Source: 1970 Pakistani general election

Sheikh Mujibur Rahman was sidelined and Bhutto was installed. Rahman was furious and he warned the then dispensation with dire consequences.

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Mujibur rahman
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That started the breaking of Pakistan into two nations.

So, is it, as Sareen says, a "1970 moment"?

It all boils down to the inelasticity of one man's ego. Let me explain.

When Benazir chose Power over Revenge

Zulfikar Ali Bhutto was executed by hanging in Rawalpindi, Punjab, Pakistan on April 4, 1979, at the age of 51. On 5 July 1977, Bhutto was deposed in a military coup by army chief Muhammad Zia-ul-Haq. Controversially tried and then summarily executed.

The villain was Zia-ul-Haq.

The guy whom Prime Minister Zulfikar Ali Bhutto in March 1976 had approved then-three-star rank general Lieutenant-General Zia as Chief of Army Staff and to be elevated to four-star rank!

Zia-ul-Haq had been killed in an air crash on August 18, 1988

President Mohammad Zia ul-Haq of Pakistan and the United States Ambassador to his country were killed today when a Pakistani Air Force plane exploded in midair and crashed in eastern Pakistan. There was no official explanation for the crash of the American-made, four-engine C-130, which carried 30 people. There were no survivors, Pakistani and American officials said. Almost eight hours after the disaster, Gulam Ishaq Khan, the leader of the Senate, who under the Pakistani Constitution had assumed power, said that ''sabotage cannot be ruled out'' in the explosion. Mr. Ishaq Khan said in a televised address at midnight that he had declared a state of emergency and established a 13-member special council, including the chiefs of the three armed services. (Source: "ZIA OF PAKISTAN KILLED AS BLAST DOWNS PLANE; U.S. ENVOY, 28 OTHERS DIE" / New York Times)

The 1988 Pakistan elections were a pivotal moment in the nation's political history, characterized by a significant shift in power dynamics and the emergence of the Pakistan Peoples Party (PPP) under the leadership of Benazir Bhutto. Amidst this political landscape, General Aslam Beg, then-Army Chief, played a complex and controversial role, particularly in relation to the funding of Islamist parties.

He will be followed by General (Retd) Mirza Aslam Beg, a former army chief, “whose political ambitions had forced the then president Ghulam Ishaq Khan to nominate Gen Asif Nawaz as the new Army chief three months prior to Gen Beg’s retirement”. The newspaper report says: “His role in the famous Mehran Bank scandal and misuse of ISI funds for electoral/political manipulation is still fresh in public memory”. The report adds: “His then DG ISI, General (Retd) Asad Durrani, who had distributed Rs 140 million to win over the “for-sale” politicians never felt ashamed of his role or offered an apology”. (Source: Editorial: What the generals must apologise for / Daily Times)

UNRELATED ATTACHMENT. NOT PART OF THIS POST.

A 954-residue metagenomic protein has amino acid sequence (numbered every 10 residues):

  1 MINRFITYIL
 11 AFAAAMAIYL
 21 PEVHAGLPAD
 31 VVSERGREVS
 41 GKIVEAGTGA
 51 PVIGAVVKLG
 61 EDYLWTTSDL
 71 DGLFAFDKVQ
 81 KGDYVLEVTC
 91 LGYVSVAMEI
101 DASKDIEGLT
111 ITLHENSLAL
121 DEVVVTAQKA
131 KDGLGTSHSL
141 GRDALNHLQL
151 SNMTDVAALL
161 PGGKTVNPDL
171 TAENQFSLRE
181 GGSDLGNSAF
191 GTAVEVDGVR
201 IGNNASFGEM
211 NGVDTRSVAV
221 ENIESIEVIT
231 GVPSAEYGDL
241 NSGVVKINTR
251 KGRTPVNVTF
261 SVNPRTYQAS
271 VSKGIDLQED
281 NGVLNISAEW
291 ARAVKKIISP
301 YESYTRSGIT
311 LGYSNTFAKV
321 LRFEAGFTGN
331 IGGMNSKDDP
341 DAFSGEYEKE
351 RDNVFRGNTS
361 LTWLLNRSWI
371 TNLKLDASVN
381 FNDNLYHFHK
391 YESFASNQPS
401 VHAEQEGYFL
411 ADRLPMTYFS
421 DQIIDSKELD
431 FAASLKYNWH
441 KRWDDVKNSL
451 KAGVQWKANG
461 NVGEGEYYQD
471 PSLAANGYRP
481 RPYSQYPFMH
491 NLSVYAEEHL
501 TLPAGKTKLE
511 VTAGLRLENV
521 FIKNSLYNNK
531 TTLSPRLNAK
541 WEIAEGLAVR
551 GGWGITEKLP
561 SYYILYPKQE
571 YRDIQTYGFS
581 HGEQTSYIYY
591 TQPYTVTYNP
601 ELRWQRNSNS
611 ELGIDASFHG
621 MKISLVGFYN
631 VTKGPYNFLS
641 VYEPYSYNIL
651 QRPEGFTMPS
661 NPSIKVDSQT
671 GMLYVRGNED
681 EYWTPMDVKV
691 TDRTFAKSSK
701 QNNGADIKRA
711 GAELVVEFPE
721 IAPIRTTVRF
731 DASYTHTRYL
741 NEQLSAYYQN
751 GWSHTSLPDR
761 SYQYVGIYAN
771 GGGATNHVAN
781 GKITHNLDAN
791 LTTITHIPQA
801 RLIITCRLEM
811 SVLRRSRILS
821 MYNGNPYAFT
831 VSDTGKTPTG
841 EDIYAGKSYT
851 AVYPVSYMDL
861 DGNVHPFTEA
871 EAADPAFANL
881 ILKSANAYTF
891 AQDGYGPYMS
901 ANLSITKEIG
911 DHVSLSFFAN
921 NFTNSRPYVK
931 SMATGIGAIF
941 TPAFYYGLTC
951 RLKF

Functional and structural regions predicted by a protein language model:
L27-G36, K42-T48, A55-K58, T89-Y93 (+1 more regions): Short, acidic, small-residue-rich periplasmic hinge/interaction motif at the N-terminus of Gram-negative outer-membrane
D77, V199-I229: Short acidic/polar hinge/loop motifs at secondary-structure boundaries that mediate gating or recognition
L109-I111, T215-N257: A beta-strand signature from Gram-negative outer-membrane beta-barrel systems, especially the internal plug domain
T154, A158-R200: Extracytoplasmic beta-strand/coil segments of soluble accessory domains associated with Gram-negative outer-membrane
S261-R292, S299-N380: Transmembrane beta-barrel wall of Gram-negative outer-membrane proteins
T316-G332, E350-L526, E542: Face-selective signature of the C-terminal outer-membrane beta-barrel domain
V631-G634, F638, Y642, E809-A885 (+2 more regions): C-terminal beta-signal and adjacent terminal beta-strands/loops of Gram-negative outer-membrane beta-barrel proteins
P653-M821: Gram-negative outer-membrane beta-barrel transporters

Following the demise of General Zia-ul-Haq in August 1988, Pakistan found itself at a crossroads, with the elections held on November 16, 1988, witnessing a resurgence of the PPP. Despite facing the nine-party alliance, the Islami Jamhoori Ittehad (IJI), supported by intelligence agencies, the PPP emerged as the largest party, securing 94 of the 207 seats in the National Assembly.

Following Zia’s death and under the prevailing law of succession, the chairman of the Senate, Ghulam Ishaq Khan, a longtime civil servant, became acting president. His first official act was to declare that the elections scheduled for November 1988 would be held as planned. The election results revealed that Benazir Bhutto’s PPP had won somewhat less than half the seats in the legislature. One-fourth went to the Islamic Democratic Alliance (which claimed to represent the policies of the late general), and the remaining seats were won by independents and candidates from a number of lesser parties. Bhutto’s party did well in Sind and the North-West Frontier Province, where it was able to form the provincial governments. However, the Punjab was won by the Islamic Democratic Alliance (Islami Jamhoori Itihad [IJI]), led by Nawaz Sharif, a Punjabi businessman, who became the province’s chief minister. Bhutto and her PPP had failed to win a mandate from the voters; however, the party had more seats in the national assembly than its nearest rival, and Ishaq Khan chose Bhutto to organize Pakistan’s first civilian administration since the dissolution of her father’s government in 1977. Thus, Ishaq Khan was formally elected president in December, and Benazir Bhutto became Pakistan’s first female prime minister. Moreover, she was the first woman to head a Muslim state. (Source: The first administration of Benazir Bhutto / Britannica)